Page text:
Lebanon Risks More Lost Decades If Protesters’ Demands Aren’t Met

Anti-government demonstrators throw tear gas canisters back at riot police on a road leading to the parliament building during a protest in downtown Beirut, Lebanon, Feb. 11, 2020 (AP photo by Bilal Hussein).
Anti-government demonstrators throw tear gas canisters back at riot police on a road leading to the parliament building during a protest in downtown Beirut, Lebanon, Feb. 11, 2020 (AP photo by Bilal Hussein).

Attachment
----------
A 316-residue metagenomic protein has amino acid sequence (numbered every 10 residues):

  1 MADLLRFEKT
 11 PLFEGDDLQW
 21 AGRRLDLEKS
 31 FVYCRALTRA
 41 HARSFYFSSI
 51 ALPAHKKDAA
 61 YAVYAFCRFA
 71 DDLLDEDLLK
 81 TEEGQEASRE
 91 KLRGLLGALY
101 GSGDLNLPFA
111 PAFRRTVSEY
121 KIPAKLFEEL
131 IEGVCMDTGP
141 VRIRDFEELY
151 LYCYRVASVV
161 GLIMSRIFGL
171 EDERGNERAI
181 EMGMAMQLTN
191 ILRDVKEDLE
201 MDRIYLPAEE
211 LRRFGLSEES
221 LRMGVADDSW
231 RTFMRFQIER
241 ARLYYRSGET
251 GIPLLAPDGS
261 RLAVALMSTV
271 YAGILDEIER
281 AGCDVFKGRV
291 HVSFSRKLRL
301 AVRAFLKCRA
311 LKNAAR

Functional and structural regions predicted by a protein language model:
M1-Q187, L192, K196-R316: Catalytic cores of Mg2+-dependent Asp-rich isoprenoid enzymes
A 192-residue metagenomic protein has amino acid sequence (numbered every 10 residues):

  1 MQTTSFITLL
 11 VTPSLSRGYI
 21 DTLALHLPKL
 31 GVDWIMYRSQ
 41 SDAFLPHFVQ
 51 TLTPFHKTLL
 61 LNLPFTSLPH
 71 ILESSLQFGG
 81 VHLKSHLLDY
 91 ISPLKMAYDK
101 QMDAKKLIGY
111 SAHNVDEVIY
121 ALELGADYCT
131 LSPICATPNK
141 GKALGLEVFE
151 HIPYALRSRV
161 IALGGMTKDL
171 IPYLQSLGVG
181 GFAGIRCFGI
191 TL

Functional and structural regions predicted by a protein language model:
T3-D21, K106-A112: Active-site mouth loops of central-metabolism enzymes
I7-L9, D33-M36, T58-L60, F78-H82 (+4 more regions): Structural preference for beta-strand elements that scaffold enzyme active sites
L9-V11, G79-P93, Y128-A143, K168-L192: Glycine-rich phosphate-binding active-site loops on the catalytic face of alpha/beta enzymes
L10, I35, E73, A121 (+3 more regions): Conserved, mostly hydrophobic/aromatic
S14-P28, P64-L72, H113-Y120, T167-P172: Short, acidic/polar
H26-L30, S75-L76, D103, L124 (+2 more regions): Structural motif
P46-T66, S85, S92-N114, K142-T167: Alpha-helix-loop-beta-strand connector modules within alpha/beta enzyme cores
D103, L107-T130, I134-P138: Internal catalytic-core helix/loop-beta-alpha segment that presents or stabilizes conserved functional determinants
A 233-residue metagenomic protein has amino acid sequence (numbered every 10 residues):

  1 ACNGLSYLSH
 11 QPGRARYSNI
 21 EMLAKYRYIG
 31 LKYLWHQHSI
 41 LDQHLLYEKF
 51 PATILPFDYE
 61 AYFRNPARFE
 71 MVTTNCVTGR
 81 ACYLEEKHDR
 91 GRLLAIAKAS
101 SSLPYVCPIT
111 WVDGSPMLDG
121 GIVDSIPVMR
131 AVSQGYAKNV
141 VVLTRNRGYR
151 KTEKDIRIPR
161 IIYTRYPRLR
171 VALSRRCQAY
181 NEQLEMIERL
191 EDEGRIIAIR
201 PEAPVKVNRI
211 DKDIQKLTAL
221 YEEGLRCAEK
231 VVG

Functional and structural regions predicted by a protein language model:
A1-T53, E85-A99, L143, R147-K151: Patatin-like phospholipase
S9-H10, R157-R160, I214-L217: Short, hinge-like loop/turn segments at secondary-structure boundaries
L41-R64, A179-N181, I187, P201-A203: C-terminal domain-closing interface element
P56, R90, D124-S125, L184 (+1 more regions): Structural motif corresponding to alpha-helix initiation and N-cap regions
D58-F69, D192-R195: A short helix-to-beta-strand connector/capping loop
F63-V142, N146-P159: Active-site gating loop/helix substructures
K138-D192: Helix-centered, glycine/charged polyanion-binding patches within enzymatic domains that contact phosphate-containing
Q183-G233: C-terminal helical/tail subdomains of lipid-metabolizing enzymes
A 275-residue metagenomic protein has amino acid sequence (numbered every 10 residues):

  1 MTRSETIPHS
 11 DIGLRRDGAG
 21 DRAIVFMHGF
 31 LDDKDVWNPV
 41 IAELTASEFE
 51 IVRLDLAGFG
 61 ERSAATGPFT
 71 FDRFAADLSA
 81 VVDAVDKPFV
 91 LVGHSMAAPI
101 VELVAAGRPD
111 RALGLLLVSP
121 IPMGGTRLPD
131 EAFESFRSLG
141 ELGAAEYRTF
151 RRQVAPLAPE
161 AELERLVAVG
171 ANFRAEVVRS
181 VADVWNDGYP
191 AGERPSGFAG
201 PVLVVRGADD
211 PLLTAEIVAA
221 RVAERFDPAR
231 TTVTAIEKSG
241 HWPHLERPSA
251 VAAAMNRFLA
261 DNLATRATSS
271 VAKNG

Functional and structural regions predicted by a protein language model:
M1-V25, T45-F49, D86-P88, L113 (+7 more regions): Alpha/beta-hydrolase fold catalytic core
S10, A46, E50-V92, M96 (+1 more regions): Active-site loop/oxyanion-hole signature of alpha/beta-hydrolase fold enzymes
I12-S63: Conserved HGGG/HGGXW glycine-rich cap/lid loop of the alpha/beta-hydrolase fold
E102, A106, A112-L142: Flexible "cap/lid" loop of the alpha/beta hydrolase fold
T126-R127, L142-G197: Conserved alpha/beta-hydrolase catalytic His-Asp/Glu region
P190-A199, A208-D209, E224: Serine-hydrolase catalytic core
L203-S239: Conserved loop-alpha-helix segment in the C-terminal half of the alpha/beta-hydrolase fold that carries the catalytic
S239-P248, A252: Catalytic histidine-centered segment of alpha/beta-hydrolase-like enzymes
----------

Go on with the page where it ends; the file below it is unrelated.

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After four months of widespread protests, Lebanon has a new government. Voted in by a slight majority in parliament in late January, it must deal with the gargantuan task of an economic meltdown of historic proportions, and of assuaging countrywide protesters questioning the legitimacy of the entrenched political elite. Lebanon’s economy, and with it perhaps its long-term political fortunes, are at stake. Since October, protesters across Lebanon, disillusioned with the gross political and economic mismanagement of successive governments, have demanded sweeping reforms. They have put the blame squarely on elites who draw their influence from Lebanon’s dysfunctional power-sharing system. This […]

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